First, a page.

Predicting intestinal recovery after necrotizing enterocolitis in preterm infants

Sara J Kuik*, Willemien S Kalteren, Mirthe J Mebius, Arend F Bos, Jan B F Hulscher, Elisabeth M W Kooi

*Corresponding author for this work

Research output: Contribution to journalArticleAcademicpeer-review

4 Citations (Scopus)

Abstract

Background: Intestinal recovery after NEC is difficult to predict in individuals. We evaluated whether several biomarkers predict intestinal recovery after NEC in preterm infants. Methods: We measured intestinal tissue oxygen saturation (rintSO2) and collected urinary intestinal-fatty acid binding protein (I-FABPu) levels 0–24 h and 24–48 h after NEC onset, and before and after the first re-feed. We assessed intestinal recovery in two ways: time to full enteral feeding (FEFt; below or equal/above group’s median) and development of post-NEC complications (recurrent NEC/post-NEC stricture). We determined whether the rintSO2, its range, and I-FABPu differed between groups. Results: We included 27 preterm infants who survived NEC (Bell’s stage ≥ 2). Median FEFt was 14 [IQR: 12–23] days. Biomarkers only predicted intestinal recovery after the first re-feed. Mean rintSO2 ≥ 53% combined with mean rintSO2range ≥ 50% predicted FEFt < 14 days with OR 16.7 (CI: 2.3–122.2). The rintSO2range was smaller (33% vs. 51%, p < 0.01) and I-FABPu was higher (92.4 vs. 25.5 ng/mL, p = 0.03) in case of post-NEC stricture, but not different in case of recurrent NEC, compared with infants without complications. Conclusion: The rintSO2, its range, and I-FABPu after the first re-feed after NEC predicted intestinal recovery. These biomarkers have potential value in individualizing feeding regimens after NEC.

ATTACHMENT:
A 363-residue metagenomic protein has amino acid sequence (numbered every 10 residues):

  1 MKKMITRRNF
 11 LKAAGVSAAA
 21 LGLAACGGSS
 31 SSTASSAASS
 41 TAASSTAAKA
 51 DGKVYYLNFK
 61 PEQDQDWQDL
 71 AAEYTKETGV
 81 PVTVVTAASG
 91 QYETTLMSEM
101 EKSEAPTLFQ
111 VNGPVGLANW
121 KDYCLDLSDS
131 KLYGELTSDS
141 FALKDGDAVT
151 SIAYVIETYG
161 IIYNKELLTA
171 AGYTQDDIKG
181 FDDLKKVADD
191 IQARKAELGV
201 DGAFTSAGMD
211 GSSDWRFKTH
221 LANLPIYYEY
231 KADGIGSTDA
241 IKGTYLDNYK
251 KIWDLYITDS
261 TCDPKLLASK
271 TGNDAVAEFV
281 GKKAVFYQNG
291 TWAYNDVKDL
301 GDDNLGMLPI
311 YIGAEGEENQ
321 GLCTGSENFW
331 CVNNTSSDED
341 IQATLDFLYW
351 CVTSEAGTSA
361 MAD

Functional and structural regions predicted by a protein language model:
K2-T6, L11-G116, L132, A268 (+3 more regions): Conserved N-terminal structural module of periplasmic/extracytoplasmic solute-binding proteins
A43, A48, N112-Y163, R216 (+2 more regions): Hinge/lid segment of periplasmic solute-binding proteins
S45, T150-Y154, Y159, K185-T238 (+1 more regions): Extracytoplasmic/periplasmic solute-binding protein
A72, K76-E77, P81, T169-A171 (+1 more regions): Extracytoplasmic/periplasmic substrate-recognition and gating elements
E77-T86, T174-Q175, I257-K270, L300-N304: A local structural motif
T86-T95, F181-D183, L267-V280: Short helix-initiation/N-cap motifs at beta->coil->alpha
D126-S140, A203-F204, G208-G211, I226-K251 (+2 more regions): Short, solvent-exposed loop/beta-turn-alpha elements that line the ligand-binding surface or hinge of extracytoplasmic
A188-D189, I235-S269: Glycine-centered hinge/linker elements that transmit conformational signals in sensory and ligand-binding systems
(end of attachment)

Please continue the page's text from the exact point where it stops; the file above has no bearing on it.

Original languageEnglish
Pages (from-to)903-909
Number of pages7
JournalPediatric Research
Volume87
Issue number5
Early online date24-Oct-2019
DOIs
Publication statusPublished - Apr-2020

Keywords

  • NEAR-INFRARED SPECTROSCOPY
  • SUPERIOR MESENTERIC-ARTERY
  • ACID-BINDING PROTEIN
  • SPLANCHNIC OXYGENATION
  • INTERNATIONAL SURVEY
  • TISSUE OXYGENATION
  • ISCHEMIA
  • RISK
  • MANAGEMENT
  • DIAGNOSIS

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